As the presidential campaign enters the final stretch, the claim that national polls aren’t fair and don’t matter is taking a turn as the latest Mitt Romney complaint.
The Romney/Ryan campaign has insisted in recent days that in swing states, Romney is closing President Barack Obama’s commanding lead among Latino voters and still has a solid shot at the White House.
“President Obama's failed record on the debt, on immigration reform, and on the economy has created pause among Hispanics,” said Alberto Martinez, a Romney campaign adviser and spokesman, in an email to The Huffington Post. Martinez has a long history of political battle in Florida, a battleground state in which one part of the Latino population has traditionally leaned Republican. “President Obama is not where he was with Hispanic voters in 2008, and despite relentless negative ads, Governor Romney still has a real opportunity,” Martinez said.
But the real truth about Romney’s standing with Latino voters doesn’t require a deep understanding of statistical science. Nor does it back the Romney camp's claims that on matters of policy, the GOP candidate is surging, said Matt Barreto, a University of Washington political scientist and co-founder of Latino Decisions, a national polling firm.
“What you are hearing is spin, a selective reading of the polls” said Barreto, The Romney campaign was "very fond of our national poll right after the Republican convention, when we showed that Romney had a significant but short-term jump in Latino voter support."
In a long-term tracking poll of Latino voters in 10 battleground states, Romney has laid claim to about a third of the Hispanic electorate, according to an impreMedia-Latino Decisions survey released Monday. Another 61 percent say they will back Obama. The poll represents the first composite examination of Latino voter sentiment in Florida, Nevada, Colorado, Arizona, Ohio, New Hampshire, North Carolina, Virginia, Iowa and Missouri -- the 10 states where polls say the election remains close.
The long-term battleground state data was adjusted to account for fluctuations over the course of the campaign. It includes a large number of Cuban Americans living in Florida -- a group that has historically supported Republican candidates. The Latino population in New Hampshire, Iowa and Missouri remains relatively small.
Polling that includes the views of Latino voters across the country paints a more dire picture for Romney. In the U.S., 21 percent of Latino voters say they will likely support Romney in November, compared with 24 percent one week ago. Another 73 percent of Latino voters say they are likely to back Obama, up from 69 percent last week. This data reflects recent campaign events -- the secretly recorded 47 percent video and the Univision candidate forum, Barreto said.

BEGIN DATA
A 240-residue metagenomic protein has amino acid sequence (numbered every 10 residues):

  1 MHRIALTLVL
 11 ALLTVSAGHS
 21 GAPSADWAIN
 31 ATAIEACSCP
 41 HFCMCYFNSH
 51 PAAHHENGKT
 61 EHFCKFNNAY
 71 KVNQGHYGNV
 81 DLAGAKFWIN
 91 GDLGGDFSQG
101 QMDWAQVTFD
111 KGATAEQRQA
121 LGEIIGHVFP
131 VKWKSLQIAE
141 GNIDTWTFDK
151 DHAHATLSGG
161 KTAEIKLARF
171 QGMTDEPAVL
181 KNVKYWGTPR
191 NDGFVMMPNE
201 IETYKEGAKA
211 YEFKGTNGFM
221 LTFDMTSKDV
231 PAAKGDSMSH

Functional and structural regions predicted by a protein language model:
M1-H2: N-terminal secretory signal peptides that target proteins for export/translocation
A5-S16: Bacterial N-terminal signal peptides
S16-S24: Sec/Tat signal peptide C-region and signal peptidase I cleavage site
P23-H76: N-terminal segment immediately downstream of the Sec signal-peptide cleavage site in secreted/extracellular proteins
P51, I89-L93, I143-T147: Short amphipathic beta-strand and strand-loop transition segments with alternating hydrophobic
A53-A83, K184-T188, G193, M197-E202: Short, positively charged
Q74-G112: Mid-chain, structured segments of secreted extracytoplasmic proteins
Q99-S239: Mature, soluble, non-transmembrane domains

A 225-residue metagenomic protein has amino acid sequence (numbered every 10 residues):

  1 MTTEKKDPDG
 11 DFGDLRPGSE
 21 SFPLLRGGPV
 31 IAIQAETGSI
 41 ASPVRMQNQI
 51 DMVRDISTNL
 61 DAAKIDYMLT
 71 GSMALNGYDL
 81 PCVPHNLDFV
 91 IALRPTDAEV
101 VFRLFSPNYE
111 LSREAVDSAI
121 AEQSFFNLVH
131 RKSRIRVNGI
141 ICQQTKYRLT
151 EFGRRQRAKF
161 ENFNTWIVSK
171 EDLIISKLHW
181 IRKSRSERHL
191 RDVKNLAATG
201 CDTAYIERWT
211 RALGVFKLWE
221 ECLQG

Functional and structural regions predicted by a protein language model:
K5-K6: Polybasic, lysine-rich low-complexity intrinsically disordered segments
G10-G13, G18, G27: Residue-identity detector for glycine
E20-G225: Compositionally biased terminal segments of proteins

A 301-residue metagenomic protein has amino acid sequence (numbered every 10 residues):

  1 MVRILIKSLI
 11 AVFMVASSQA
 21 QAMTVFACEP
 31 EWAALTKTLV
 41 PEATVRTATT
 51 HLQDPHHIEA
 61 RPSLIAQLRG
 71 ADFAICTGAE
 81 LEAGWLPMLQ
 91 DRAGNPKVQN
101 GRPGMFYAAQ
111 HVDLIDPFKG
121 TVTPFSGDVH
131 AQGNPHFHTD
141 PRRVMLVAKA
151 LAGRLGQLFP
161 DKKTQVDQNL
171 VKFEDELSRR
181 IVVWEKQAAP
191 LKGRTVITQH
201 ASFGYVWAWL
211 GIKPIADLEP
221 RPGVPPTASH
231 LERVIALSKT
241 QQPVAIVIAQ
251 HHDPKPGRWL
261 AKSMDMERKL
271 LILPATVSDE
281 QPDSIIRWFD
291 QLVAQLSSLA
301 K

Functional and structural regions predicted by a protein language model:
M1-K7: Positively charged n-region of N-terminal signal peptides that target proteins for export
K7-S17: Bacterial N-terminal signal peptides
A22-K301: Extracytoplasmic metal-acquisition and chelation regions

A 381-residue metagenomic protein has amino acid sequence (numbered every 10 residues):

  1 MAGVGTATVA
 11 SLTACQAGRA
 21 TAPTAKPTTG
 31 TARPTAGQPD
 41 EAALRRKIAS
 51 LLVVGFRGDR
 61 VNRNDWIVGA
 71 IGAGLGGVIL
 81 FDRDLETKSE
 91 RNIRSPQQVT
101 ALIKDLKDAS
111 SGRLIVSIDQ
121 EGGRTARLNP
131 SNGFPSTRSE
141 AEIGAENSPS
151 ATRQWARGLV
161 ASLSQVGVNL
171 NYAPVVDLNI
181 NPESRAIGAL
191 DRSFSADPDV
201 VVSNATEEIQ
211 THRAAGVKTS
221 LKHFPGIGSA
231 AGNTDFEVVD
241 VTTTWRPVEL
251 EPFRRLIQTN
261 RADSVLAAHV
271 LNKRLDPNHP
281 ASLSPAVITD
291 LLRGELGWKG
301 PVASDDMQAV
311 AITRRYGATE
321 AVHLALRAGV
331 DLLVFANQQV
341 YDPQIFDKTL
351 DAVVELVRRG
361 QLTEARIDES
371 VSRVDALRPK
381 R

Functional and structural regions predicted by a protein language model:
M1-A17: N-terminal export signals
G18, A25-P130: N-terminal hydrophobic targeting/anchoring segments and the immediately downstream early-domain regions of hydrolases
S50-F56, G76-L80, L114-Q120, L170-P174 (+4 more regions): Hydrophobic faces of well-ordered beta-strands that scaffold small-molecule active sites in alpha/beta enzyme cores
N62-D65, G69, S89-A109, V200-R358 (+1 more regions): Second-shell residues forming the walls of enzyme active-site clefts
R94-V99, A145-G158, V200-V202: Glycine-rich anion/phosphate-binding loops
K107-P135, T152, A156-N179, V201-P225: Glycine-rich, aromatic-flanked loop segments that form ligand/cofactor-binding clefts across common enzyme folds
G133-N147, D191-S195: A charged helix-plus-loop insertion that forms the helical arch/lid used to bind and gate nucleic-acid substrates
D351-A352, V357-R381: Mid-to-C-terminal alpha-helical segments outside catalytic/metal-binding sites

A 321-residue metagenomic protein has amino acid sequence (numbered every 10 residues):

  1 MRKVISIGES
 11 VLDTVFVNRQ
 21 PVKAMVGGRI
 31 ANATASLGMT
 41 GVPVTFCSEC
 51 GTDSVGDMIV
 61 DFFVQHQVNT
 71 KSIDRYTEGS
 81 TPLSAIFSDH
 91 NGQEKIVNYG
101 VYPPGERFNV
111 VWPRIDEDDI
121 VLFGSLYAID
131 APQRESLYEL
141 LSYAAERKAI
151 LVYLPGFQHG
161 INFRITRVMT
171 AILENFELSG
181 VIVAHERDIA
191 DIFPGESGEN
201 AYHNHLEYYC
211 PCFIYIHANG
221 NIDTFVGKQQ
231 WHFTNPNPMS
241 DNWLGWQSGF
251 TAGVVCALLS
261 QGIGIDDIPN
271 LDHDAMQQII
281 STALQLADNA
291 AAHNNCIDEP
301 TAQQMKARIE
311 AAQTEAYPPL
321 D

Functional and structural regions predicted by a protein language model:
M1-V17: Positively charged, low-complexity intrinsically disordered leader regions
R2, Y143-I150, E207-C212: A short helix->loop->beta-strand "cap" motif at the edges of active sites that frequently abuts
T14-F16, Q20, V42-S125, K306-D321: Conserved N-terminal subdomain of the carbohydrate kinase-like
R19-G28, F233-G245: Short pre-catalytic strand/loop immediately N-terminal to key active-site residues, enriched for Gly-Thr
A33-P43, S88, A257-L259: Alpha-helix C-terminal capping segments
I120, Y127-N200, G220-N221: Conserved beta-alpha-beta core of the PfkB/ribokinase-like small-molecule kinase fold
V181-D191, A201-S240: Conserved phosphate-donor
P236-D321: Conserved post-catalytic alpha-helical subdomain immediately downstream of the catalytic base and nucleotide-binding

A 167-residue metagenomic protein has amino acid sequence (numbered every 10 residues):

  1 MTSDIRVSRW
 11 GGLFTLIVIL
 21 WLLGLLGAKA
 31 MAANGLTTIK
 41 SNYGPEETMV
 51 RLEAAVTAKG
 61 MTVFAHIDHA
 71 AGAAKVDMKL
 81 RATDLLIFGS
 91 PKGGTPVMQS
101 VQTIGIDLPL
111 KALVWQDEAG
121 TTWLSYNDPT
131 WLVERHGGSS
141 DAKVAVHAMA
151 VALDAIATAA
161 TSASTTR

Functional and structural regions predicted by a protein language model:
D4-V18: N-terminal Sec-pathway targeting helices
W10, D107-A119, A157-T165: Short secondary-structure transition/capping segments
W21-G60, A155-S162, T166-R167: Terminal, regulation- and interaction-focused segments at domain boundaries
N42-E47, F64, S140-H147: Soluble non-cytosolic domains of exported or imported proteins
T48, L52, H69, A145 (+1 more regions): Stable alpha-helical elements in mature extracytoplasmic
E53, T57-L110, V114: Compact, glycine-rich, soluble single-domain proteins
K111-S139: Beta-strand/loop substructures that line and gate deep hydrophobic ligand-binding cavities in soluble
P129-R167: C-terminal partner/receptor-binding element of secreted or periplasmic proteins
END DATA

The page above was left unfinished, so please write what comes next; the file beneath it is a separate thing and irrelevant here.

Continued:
“The real problem they have is that the issues they are promoting and sticking to are not ones that are in agreement with the views of the average Latino voter,” said Barreto of Romney's campaign. “We see that they are doing quite well with a segment of Cubans in Florida who are heavily represented in the battleground state numbers. But stuff like failing to really answer the question about what he is going to do with the deferred action children just isn’t helping, or ... advocating for a system that would cap and privatize Social Security -- that isn't working. This is a population that doesn’t have a long history with investments or large personal savings. So those are ideas that just aren’t going to be appealing.”
On issues ranging from the economy, to Social Security and the fate of young undocumented immigrants covered by Obama’s deferred action directive widely supported by Latino voters, long-term polling data shows Romney faces an uphill climb, Barreto said. Romney's positions and his secretly recorded comments about the 47 percent of Americans who do not earn enough to pay federal income taxes have only deepened the sense that Romney can not relate to the concerns and struggles of ordinary Americans, including Latinos, Barreto said polling data shows.
The Romney campaign points to three polls released this week showing that in Colorado, Florida and Nevada, Romney has narrowed Obama’s lead among Latino voters. In Colorado and Nevada, Obama leads Romney among Latino voters by 15 percentage points or more. But, in Florida, a Public Policy Polling survey released Sep. 23 found that 47 percent of the state’s of Latino voters plan to back Romney, just short of the 49 percent who plan to support Obama.
Romney needs about 45 percent of the Latino vote in Florida to carry the state and maintain a real shot at the White House, Barreto said.
The Romney campaign has posted at least 13 full time field staffers in Florida to focus on Latino voters, a campaign aide told the Huffington Post last month. In New Mexico and some other states that now seem out of reach for the Republican candidate, Romney campaign offices have been closed.
Martinez declined to comment, saying the campaign does not confirm information on spending, resource allocation or strategy.
Related on HuffPost:
10. Nevada - 181,850 Potential Latino Voters
9. Virginia - 200,900 Potential Latino Voters
8. New Mexico - 202,650 Potential Latino Voters
7. Georgia - 208,200 Potential Latino Voters
6. Colorado - 242,750 Potential Latino Voters
5. Arizona - 575,300 Potential Latino Voters
4. Florida - 1,348,400 Potential Latino Voters
3. New York - 1,487,600 Potential Latino Voters
2. Texas - 3,034,600 Potential Latino Voters
1. California - 4,496,500 Potential Latino Voters